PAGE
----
BY: Tad T. Roumayah | IN: Employment Law
An estimated 190 million Americans use Facebook as a source of news and information, including job openings. The information users list on their profiles, along with the behaviors and characteristics the social network gleans from users’ activity, provide robust demographics with which advertisers direct ads and promotions to the people most likely to buy.
For employers, this means delivering job listings to qualified candidates’ home pages. Some companies, however, have used Facebook’s targeting tools to exclude otherwise qualified women and older workers – a digital-age method of employment discrimination.
If you are a Facebook user, you have undoubtedly seen an array of advertisements among the posts and status updates on your home page. Based on personal details we willingly share – and data Facebook algorithms collect from the pages and websites we visit, our Facebook friends and groups, and other online activities and behaviors – advertisers “microtarget” audiences by drawing from a wide selection of demographic and psychographic information.
As Facebook admitted to Congress, microtargeting enabled Russia’s Internet Research Agency to direct advertisementsfocused on “divisive social and political messages across the ideological spectrum” to some 10 million Facebook users during the 2016 U.S. presidential race.
This practice of “microtargeting” is a far cry from traditional print and broadcast advertising that cast a wider net. Consider an ad in a newspaper or on local television or radio. The advertiser pushes a message to a general audience hoping it will resonate with a smaller population of readers or viewers motivated to purchase the featured good or service. The expense of those ads can be significant because they are based on the size of the general audience.
Microtargeting on Facebook, LinkedIn, and other online platforms allows advertisers to reach a specific audience, often at a cost far lower than traditional communication channels. They not only have greater control in determining the precise audiences that will see their ads, but they can also expressly exclude groups of people.
In early 2017, Facebook introduced new features for employers to post job listings and microtarget qualified candidates. Although not inherently discriminatory, these tools provided employers the means to omit entire classes of people – people protected by state and federal employment laws – from seeing the postings.
According to a joint exposé by the New York Times and ProPublica, dozens of the country’s largest employers posted recruitment ads restricted to particular age groups. Among those companies were Amazon, Goldman Sachs, Target, Verizon, and even Facebook itself. In response to the allegations, many companies insisted that microtargeted recruiting to audiences of certain ages was “comparable to advertising opportunities in publications like the AARP magazine or Teen Vogue.” As ProPublica noted, “this obscures an important distinction. Anyone can buy Teen Vogue and see an ad. Online, however, people outside the targeted age groups can be excluded in ways they will never learn about.”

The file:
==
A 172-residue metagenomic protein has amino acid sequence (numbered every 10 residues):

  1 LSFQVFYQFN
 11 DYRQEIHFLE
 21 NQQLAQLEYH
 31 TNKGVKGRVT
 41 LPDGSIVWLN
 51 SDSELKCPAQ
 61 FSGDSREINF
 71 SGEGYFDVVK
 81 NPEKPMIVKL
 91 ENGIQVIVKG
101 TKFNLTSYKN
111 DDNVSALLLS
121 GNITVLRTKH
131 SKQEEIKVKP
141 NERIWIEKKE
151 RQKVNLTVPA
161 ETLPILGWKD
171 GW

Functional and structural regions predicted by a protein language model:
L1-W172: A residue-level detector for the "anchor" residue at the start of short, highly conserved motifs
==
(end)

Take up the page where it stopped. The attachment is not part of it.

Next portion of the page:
In March 2019, Facebook agreed to a settlement under which it agreed to significantly change its ad platform to prevent employers from discriminating when posting job listings, and prevent advertisers from discrimination when sending housing and credit ads. And in September 2019, the U.S. Equal Employment Opportunity Commission found reasonable cause for unlawful age bias by seven American employers when they posted job ads on Facebook that excluded women and older workers, or both from viewing the listings.
But a more recent class action against Facebook alleges that older and female Facebook users have been excluded from seeing ads for financial services offerings such as bank accounts, loans, insurance, and investment opportunities – which calls into question Facebook’s commitment to addressing discriminatory practices.
The right to pursue, secure, and maintain employment is a fundamental protection in the U.S.
Sommers Schwartz protects the rights of employees at all levels of an organization, from hourly workers denied wages and overtime pay to C-level executives who fall victim to sexual harassment, discrimination, whistleblower retaliation, and wrongful termination. If your workplace rights have been violated, please contact the experienced employment attorneys at Sommers Schwartz today. We’ll help you evaluate your claim, assess your options, and pursue the compensation you deserve.
View all posts byTad T. Roumayah
Tad Roumayah focuses his practice primarily on employment litigation, representing employees who have encountered discrimination, retaliation, wrongful discharge, whistleblower protection claims, wage and hour violations and other employment issues and disputes.